Presentation on theme: "Where Are All the Young People?: An Exploration of Young Adults, Spirituality, and Their Experiences of Church Rocky Mountain Conference Growth Ministry."— Presentation transcript:
Where Are All the Young People?: An Exploration of Young Adults, Spirituality, and Their Experiences of Church Rocky Mountain Conference Growth Ministry Team United Church of Christ Fall 2012
Introduction Common Questions: Where are all the young people? Why dont young adults go to church anymore? What are the myths and realities behind these questions?
Young Adults Usually 18 to 29 years old Known as Millennials, Gen Y, Global Generation, Generation Next, Mosaics, etc.
Young Adults (cont.) Technological exceptionalism
The Reality LifeWay Research: 7 in 10 Protestants ages 18 to 30 who went to church regularly in high school quit attending by age 23. A third of those had not returned by age 30. That means about one-fourth of young Protestants have left the church. The Barna Group: 6 in 10 young people will leave the church permanently or for an extended period starting at age 15. 2012 Millennial Values Survey: College-age millennials are 30 percent more likely than the general population to be religiously unaffiliated. Millennials report lower levels of religious engagement across the board. Just one in four says he or she attends religious services at least once a week, while 43 percent say they seldom or never attend. Nearly half of younger millennials still live with their parents, but those who live at home are no more likely to attend church than those who do not.
The Reality (cont.) The Faith Communities Today (FACT) 2010 Study: Over 52% of oldline Protestant churches report that one-third of individuals in their congregations are 65 and older. The UCC was the second highest (only behind the UPUSA) in percentage of congregations with 33% or more members older than 65. 75% of mainline/oldline Protestant churches have less than 10% of their participants between the ages of 18 to 34.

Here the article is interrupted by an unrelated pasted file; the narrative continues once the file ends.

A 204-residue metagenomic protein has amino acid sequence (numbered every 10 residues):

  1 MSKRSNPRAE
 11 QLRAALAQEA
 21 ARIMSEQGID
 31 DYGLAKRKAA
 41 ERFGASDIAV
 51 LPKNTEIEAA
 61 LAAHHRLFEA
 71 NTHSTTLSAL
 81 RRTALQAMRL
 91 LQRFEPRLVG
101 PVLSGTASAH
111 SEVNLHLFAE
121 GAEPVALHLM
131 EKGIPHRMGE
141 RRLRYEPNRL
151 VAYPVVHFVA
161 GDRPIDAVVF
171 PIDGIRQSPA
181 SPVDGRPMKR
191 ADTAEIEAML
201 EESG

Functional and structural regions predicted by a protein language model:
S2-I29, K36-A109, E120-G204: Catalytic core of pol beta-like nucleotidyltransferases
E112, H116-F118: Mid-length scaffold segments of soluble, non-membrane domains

The Barna Group Research Study Six Reasons Young Christians Leave Church 1.Churches seem overprotective. 2.Teens and twentysomethings experience of Christianity is shallow. 3.Churches come across as antagonistic to science. 4.Young Christians church experiences related to sexuality are often simplistic, judgmental. 5.They wrestle with the exclusive nature of Christianity. 6.The church feels unfriendly to those who doubt.
The Barna Group Research Study (cont.) Five Myths About Young Adult Church Dropouts 1.Most people lose their faith when they leave high school. 2.Dropping out of church is just a natural part of young adults maturation. 3.College experiences are the key factor that cause young people to drop out. 4.This generation of young Christians is increasingly biblically illiterate. 5.Young people will come back to the church like they always do.
What Are the Churchs Options? Minimizing the Concerns of Young Adults Catering to the Concerns of Young Adults Balance: - Egalitarianism -Relationship Building -Intergenerational Community